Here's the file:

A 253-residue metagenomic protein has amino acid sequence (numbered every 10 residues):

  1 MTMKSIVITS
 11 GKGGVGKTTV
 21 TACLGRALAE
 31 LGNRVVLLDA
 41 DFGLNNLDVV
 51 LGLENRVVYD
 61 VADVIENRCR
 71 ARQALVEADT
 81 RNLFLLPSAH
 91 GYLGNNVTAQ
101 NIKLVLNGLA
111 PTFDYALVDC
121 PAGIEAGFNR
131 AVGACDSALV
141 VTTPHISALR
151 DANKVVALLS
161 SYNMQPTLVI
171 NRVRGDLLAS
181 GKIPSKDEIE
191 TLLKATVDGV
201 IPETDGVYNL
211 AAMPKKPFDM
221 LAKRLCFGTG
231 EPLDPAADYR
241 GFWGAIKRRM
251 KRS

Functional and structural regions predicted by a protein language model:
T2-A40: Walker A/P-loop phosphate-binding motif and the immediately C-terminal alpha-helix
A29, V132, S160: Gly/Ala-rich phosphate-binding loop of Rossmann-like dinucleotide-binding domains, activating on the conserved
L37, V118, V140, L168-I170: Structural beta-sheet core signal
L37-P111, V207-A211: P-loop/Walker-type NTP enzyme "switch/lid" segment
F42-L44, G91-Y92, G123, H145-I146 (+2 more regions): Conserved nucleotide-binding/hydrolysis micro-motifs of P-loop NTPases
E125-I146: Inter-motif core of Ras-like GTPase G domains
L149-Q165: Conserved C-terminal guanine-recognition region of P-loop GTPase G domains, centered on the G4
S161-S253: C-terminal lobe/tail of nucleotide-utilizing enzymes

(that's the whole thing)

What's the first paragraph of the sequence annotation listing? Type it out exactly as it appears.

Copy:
A 253-residue metagenomic protein has amino acid sequence (numbered every 10 residues):